My inability to get a redfish stands out to me as the most frustrating part of my angling career thus far. Those fish haunt my dreams like no other. Believe me when I say that this post has been a painful one to write. I want to forget every one of the blunders I made targeting these fish, and every time I thought I had nailed it and the fish dissented. And because it will be a long while before I am in red drum territory again, those memories are going torture me for a while.
 It didn't ruin my experience completely, the flat we fished there was one of the most beautiful places I have ever been. But I can't get those damned fish out of my mind.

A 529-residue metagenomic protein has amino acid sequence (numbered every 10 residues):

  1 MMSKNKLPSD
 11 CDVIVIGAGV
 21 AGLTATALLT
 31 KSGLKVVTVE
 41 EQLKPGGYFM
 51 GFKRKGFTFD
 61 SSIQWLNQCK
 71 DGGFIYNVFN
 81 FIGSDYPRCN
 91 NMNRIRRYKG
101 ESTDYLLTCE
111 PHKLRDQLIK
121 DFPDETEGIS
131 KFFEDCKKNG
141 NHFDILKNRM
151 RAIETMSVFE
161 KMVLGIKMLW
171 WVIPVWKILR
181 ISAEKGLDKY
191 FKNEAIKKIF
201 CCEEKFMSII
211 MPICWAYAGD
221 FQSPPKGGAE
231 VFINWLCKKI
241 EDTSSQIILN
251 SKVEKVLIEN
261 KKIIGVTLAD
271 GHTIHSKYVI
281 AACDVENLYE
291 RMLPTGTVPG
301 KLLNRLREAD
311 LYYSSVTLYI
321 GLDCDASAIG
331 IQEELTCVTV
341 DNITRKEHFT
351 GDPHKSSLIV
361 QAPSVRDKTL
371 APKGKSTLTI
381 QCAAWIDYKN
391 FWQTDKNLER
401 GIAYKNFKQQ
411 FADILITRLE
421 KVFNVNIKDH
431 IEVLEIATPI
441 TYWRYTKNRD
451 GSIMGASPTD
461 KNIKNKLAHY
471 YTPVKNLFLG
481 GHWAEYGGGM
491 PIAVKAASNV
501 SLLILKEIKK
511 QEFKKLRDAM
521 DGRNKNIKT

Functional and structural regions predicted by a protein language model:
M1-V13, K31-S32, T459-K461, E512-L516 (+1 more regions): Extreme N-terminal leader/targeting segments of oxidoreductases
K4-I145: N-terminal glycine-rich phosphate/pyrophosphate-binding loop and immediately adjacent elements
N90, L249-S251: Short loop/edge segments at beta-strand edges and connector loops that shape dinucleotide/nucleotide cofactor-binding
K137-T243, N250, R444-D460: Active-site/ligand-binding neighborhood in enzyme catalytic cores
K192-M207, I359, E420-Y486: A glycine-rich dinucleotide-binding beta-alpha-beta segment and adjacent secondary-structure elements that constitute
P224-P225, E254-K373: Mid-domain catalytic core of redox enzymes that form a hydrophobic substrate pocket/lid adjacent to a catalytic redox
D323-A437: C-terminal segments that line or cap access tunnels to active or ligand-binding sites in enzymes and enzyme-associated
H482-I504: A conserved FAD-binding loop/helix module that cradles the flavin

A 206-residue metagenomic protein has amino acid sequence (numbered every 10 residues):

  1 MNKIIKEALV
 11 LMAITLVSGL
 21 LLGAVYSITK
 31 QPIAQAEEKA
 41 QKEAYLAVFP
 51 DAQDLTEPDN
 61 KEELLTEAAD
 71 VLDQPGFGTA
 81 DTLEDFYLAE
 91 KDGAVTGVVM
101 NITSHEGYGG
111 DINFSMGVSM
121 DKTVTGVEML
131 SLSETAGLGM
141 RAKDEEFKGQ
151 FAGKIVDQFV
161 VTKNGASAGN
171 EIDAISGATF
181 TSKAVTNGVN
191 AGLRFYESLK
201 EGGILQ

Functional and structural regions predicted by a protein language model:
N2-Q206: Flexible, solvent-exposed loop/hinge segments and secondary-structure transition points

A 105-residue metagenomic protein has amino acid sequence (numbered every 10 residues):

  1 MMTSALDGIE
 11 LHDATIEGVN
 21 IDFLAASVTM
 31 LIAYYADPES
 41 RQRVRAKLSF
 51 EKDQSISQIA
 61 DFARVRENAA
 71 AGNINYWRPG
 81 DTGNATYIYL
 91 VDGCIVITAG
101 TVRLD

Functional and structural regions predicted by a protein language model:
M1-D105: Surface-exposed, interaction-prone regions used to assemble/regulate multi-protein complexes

I think, sometimes, you can want to catch a certain fish too much.




Tuesday, January 15, 2019

An Intermission: It is Rather Cold

If you enjoy what I'm doing here, please share and comment. It is increasingly difficult to maintain this blog under dwindling readership. What best keeps me going so is knowing that I am engaging people and getting them interested in different aspects of fly fishing, the natural world, and art. Follow, like on Facebook, share wherever, comment wherever. Also, consider supporting me on Patreon (link at the top of the bar to the right of your screen, on web version). Every little bit is appreciated! 
Thanks for joining the adventure, and tight lines.